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The Education of Henry Adams

Indian Summer (1898-1899)
The summer of the Spanish War began the Indian summer of life to one who had reached
sixty years of age, and cared only to reap in peace such harvest as these sixty years had
yielded. He had reason to be more than content with it. Since 1864 he had felt no such
sense of power and momentum, and had seen no such number of personal friends
wielding it. The sense of solidarity counts for much in one's contentment, but the sense of
winning one's game counts for more; and in London, in 1898, the scene was singularly
interesting to the last survivor of the Legation of 1861. He thought himself perhaps the
only person living who could get full enjoyment of the drama. He carried every scene of
it, in a century and a half since the Stamp Act, quite alive in his mind -- all the
interminable disputes of his disputatious ancestors as far back as the year 1750 -- as well
as his own insignificance in the Civil War, every step in which had the object of bringing
England into an American system. For this they had written libraries of argument and
remonstrance, and had piled war on war, losing their tempers for life, and souring the
gentle and patient Puritan nature of their descendants, until even their private secretaries
at times used language almost intemperate; and suddenly, by pure chance, the blessing
fell on Hay. After two hundred years of stupid and greedy blundering, which no argument
and no violence affected, the people of England learned their lesson just at the moment
when Hay would otherwise have faced a flood of the old anxieties. Hay himself scarcely
knew how grateful he should be, for to him the change came almost of course. He saw
only the necessary stages that had led to it, and to him they seemed natural; but to
Adams, still living in the atmosphere of Palmerston and John Russell, the sudden
appearance of Germany as the grizzly terror which, in twenty years effected what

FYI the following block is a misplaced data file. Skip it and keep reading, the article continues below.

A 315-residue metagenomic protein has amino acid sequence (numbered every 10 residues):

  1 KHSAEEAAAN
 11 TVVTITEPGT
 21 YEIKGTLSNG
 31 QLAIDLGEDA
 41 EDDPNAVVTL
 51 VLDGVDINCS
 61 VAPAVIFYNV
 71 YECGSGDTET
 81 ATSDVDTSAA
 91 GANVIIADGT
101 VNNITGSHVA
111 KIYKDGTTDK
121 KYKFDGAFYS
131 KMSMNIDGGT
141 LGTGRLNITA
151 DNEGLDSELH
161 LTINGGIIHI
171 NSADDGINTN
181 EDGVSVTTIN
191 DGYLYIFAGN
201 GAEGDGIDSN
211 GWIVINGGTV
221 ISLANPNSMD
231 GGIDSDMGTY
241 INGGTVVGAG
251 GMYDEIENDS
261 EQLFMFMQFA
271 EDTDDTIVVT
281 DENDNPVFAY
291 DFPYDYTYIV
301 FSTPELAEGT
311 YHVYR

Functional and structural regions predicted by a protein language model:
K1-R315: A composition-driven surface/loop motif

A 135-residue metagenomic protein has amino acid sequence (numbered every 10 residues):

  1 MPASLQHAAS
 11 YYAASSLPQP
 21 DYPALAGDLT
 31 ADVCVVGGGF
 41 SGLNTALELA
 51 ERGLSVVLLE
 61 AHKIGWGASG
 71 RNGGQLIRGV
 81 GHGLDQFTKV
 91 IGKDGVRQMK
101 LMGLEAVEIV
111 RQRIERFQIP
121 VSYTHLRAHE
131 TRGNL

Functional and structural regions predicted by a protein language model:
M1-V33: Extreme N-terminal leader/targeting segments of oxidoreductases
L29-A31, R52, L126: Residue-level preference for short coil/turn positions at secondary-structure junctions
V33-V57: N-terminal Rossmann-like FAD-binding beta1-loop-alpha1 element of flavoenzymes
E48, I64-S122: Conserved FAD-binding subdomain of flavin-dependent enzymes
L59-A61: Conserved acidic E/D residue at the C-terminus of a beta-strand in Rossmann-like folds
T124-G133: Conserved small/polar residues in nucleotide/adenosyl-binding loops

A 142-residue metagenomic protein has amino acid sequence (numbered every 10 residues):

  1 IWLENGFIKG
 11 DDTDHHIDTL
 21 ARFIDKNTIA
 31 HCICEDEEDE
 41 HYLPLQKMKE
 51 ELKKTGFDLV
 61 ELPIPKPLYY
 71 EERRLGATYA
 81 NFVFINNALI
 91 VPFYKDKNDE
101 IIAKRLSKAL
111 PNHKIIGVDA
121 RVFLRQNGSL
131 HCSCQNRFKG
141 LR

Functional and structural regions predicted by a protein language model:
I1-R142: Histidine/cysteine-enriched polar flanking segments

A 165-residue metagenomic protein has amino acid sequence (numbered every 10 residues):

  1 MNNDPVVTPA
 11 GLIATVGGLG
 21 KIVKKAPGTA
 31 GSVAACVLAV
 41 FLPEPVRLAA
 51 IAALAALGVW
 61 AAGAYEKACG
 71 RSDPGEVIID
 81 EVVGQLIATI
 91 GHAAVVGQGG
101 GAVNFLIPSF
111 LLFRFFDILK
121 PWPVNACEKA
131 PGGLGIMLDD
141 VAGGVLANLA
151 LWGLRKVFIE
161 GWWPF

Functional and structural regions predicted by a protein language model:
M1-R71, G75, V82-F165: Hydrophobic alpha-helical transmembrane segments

Adamses had tried for two hundred in vain -- frightened England into America's arms --
seemed as melodramatic as any plot of Napoleon the Great. He could feel only the sense
of satisfaction at seeing the diplomatic triumph of all his family, since the breed existed,
at last realized under his own eyes for the advantage of his oldest and closest ally.
This was history, not education, yet it taught something exceedingly serious, if not
ultimate, could one trust the lesson. For the first time in his life, he felt a sense of possible
purpose working itself out in history. Probably no one else on this earthly planet -- not
even Hay -- could have come out on precisely such extreme personal satisfaction, but as
he sat at Hay's table, listening to any member of the British Cabinet, for all were alike
now, discuss the Philippines as a question of balance of power in the East, he could see
that the family work of a hundred and fifty years fell at once into the grand perspective of
true empire-building, which Hay's work set off with artistic skill. The roughness of the
archaic foundations looked stronger and larger in scale for the refinement and certainty of
the arcade. In the long list of famous American Ministers in London, none could have
given the work quite the completeness, the harmony, the perfect ease of Hay.
Never before had Adams been able to discern the working of law in history, which was
the reason of his failure in teaching it, for chaos cannot be taught; but he thought he had a
personal property by inheritance in this proof of sequence and intelligence in the affairs
of man -- a property which no one else had right to dispute; and this personal triumph left